Liberty Township residents stood before the Delaware County Board of Commissioners Monday morning to express their concerns over the county possibly taking over the township’s emergency medical services (EMS).
In July, county commissioners distributed a draft master plan to township trustees throughout Delaware County that offers four individual options for EMS, with one of the options being a countywide-run EMS department. The study and corresponding draft were provided by Fitch and Associates of Platte City, Missouri.
Michael Frommer, Delaware County administrator, presented the plan to the Liberty Township Board of Trustees during its Oct. 1 regular meeting. Liberty Township Trustee Melanie Leneghan said it appears the commissioners’ ultimate goal is to make Delaware County EMS a countywide service.
“In speaking with some people at the county, they think this is great opportunity to do that (countywide EMS),” she said during the Oct. 1 meeting. “I think as a trustee that it would be completely irresponsible of us to not hear what that looks like … and see what kind of savings that represents.”
William Eddy, a member of the Pro Powell PAC, told commissioners Monday that a similar thing had been tried before with replacing the Powell Police Department with the Delaware County Sheriff’s Office. The city council member who pushed for the change was not re-elected to office.
“I can not believe what a local politician will go through for political gain,” he said. “It cost $1.1 million for the county to take over the township’s EMS.”
City of Powell Mayor Jon Bennehoof stood before the county commissioners Monday and announced that he was not there in his capacity as mayor, but as a resident of Powell and Liberty Township. He said he judged the study by Fitch and Associates of Platte City, Missouri, as a “flawed output report.”
“I’m not here to cast dispersions on anyone or any organization,” he said. “But I think this report from the Fitch Associates paints a very clear picture of the shortcomings with the countywide EMS proposal.”
As a way of history, Bennehoof said, “The Liberty Township Fire Department was formed in 1947, and its EMS was established in 1952, a full 20 years prior to the formation of the Delaware County EMS.”
Bennehoof said he has talked with numerous residents and not one of them were upset with the service of the Liberty Township Fire Department. He told the commissioners that Powell proper has nonconformity borders, making every resident of the city a Liberty Township resident as well.
“Therefore, they have a stake in this,” he said. “Powell residents have consistently, over the last four surveys, rated Liberty Township Fire Department and EMS very highly.”
Bennehoof added that from the surveys, Powell officials have learned that the residents’ priorities are fast response times, training, and certifications of the personnel.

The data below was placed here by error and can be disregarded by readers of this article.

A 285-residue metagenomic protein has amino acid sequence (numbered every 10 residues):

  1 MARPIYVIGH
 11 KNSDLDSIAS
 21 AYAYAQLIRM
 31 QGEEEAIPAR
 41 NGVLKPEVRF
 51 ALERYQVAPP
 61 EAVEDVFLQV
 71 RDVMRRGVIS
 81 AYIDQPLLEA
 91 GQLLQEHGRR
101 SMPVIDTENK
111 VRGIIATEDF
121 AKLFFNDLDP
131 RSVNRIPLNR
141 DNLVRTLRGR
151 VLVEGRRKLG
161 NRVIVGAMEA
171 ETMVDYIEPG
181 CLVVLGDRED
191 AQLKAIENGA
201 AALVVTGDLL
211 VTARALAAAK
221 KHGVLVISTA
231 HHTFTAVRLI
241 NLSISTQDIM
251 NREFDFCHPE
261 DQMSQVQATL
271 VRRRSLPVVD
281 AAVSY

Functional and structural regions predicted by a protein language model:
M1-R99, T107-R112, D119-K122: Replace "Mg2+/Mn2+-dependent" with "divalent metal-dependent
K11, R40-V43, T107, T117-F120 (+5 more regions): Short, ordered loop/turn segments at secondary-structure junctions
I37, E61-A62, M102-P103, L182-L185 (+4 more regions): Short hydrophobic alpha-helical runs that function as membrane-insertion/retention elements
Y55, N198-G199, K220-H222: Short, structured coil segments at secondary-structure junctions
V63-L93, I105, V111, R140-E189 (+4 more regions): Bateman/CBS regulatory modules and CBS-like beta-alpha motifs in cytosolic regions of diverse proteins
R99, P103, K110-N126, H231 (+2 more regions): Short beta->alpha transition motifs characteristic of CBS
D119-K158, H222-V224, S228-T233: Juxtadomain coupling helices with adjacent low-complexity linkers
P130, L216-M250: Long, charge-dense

“In a catastrophic event, the cross-trained staff of the Liberty Township Fire Department and EMS are capable of handling significant complex situations,” he said.
Bennehoof said the Liberty Township Fire Department is known for superior service.
Liberty Township Trustee Shyra Eichhorn approached the commissioners as well on Monday, telling them she was not there representing the board, but as a single trustee supporting her constituents. She said that in November 2017, the residents overwhelmingly passed a local renewal levy for fire/EMS by 75 percent.
“If we are to change our service model, there needs to be significant financial savings or have a quality service provided to our residents,” she said. “According to the current proposal draft, we will not accomplish either of those tasks.”
Eichhorn said in the draft proposal, if the county took over the township EMS, medics would be staffed with two paramedics.
“We usually staff with three,” she said. “That’s a downgrade.”
Eichhorn pointed out that the same draft proposal states the county would not have to spend money to hire additional personnel to staff EMS.
“That means you will be pulling paramedics from your current team to move to Liberty Township,” she said. “That means you’re thinning your staff, which is a downgrade for those that currently rely on your services today.”
Eichhorn added if the county takes over the EMS, the township will still need to “run and fund a fire department.” She said the proposal states that the township will still have to provide support for the county medics.
“That is a downgrade in service because our fire trucks would have to go on every single run to play backup for your staff,” she said. “It will impact our response times and not in a positive manner.”
Eichhorn told the commissioners that the township’s fire department “meets all 50 points recognized by the Ambulance Summary Benchmark System,” but the Fitch study shows that “the county EMS meets only 14.”
“Liberty Township already hits all 50, that would be another downgrade,” she said.
Eichhorn told the commissioners that for “$10.57 per resident,” the township provides not only EMS, but also cross-trains firefighters for all types of rescues.
Commissioner Barb Lewis saw the issue as being rushed because the impact to the county and the township are unknown. She said the township would have to let go of numerous cross-trained fire/EMS personnel.
“It is a slap in the face to Liberty Township residents,” she said.
Commissioner Gary Merrell, who lives in Liberty Township, pointed out that the township asked the county to look into the cost of the transfer. He also pointed out that there was no contract in place to do so.
“There are no villains here,” he said. “There is nothing wrong with asking a question. It’s just as important to me as you.”
Merrell said everyone deserves the same level of care in the county.
The commissioners took no action on the matter.
Contact D. Anthony Botkin at 740-413-0902. Follow him on Twitter @dabotkin.